This has helped clear my mind, and I hope it has helped you too. I think thanks to learning about Buddhism, I understand Christianity better, and I’m deeply grateful. And I don’t mean that just in terms of “what not to believe”.

Let me know if you have any thoughts on this.

God bless you :)

What’s the point of monks & nuns?

I was thinking recently about the contemplative life – the life of those who give themselves up entirely to prayer, night and day – and had those common, critical thoughts about it: Isn’t it cowardly, abandoning the world? Why don’t they do something good and useful for the world instead? Isn’t it selfish, to leave the world in its misery, and go to seek your own heavenly bliss?

It troubled me, because I know the Church teaches not only its goodness, but (at least traditionally) its superiority to the active life. Jesus Himself said, Mary chose the better part, and it will not be taken from her.

And then (thank God), I realised that I was judging the contemplative life not even by the standards of the active life, but by the standards of the world. The contemplative life is on a different plane, and can’t be comprehended by the world. The light shines in the darkness, and the darkness cannot grasp it.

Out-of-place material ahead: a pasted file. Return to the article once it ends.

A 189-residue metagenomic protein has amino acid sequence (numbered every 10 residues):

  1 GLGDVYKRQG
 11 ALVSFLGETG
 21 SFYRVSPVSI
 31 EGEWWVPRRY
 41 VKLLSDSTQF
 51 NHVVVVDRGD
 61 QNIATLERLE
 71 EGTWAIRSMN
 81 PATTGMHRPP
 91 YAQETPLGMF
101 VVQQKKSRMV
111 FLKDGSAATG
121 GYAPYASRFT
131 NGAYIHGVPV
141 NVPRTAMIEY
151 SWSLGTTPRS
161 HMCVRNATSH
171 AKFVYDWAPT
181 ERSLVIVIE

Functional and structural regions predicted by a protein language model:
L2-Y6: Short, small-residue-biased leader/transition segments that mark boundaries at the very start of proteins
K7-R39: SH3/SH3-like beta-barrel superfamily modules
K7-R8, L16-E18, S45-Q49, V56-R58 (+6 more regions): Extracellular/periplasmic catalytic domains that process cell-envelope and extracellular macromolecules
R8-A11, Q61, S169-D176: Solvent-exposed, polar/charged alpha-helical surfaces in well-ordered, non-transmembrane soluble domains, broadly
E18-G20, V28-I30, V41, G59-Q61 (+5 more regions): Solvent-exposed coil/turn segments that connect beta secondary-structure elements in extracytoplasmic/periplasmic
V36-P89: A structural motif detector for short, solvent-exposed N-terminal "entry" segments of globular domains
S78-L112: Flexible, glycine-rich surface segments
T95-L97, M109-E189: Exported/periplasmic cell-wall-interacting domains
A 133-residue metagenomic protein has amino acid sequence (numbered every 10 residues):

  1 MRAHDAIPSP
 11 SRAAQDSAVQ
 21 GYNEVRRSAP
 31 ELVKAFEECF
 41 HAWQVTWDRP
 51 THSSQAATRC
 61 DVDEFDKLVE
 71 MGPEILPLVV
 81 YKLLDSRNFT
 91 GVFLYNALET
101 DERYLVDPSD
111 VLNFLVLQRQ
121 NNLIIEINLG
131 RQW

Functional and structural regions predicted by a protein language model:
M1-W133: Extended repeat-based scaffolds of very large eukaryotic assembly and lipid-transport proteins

The contemplative life weds Heaven to earth, marries God to creation. That is why it is linked to celibacy (that, and practical concerns). In the Contemplative, creation is surrendered and offered to the Father, through and with and in Jesus Christ, our Lord. Through the Contemplative’s prayer, she is divinized, and all of creation with her. In her prayer, we are being brought to fulfillment in Christ.

The contemplative life appears cowardly, because we miss the true battleground of life. To a communist, the wars of the capitalists are stupid, not brave, because the true war, the war that will resolve all others, is the class war; to the Catholic, both are foolish, and every other human war too, because the true war, the one that will resolve all others, is the spiritual war.

It appears useless, because it is the very meaning of life. And how could the ultimate meaning be recognised by those who set their minds upon the use of things, rather than their final ends?

It appears as selfish, because in our selfish worldview, we wrongly assume that happiness and the desire for happiness are selfish. We assume that happiness comes from the self, when in truth, it is from the death of the self, and the Life of God. Contemplatives are happy insofar as they die to themselves, and no further. We have died, and the life we now live is hidden with Christ in God.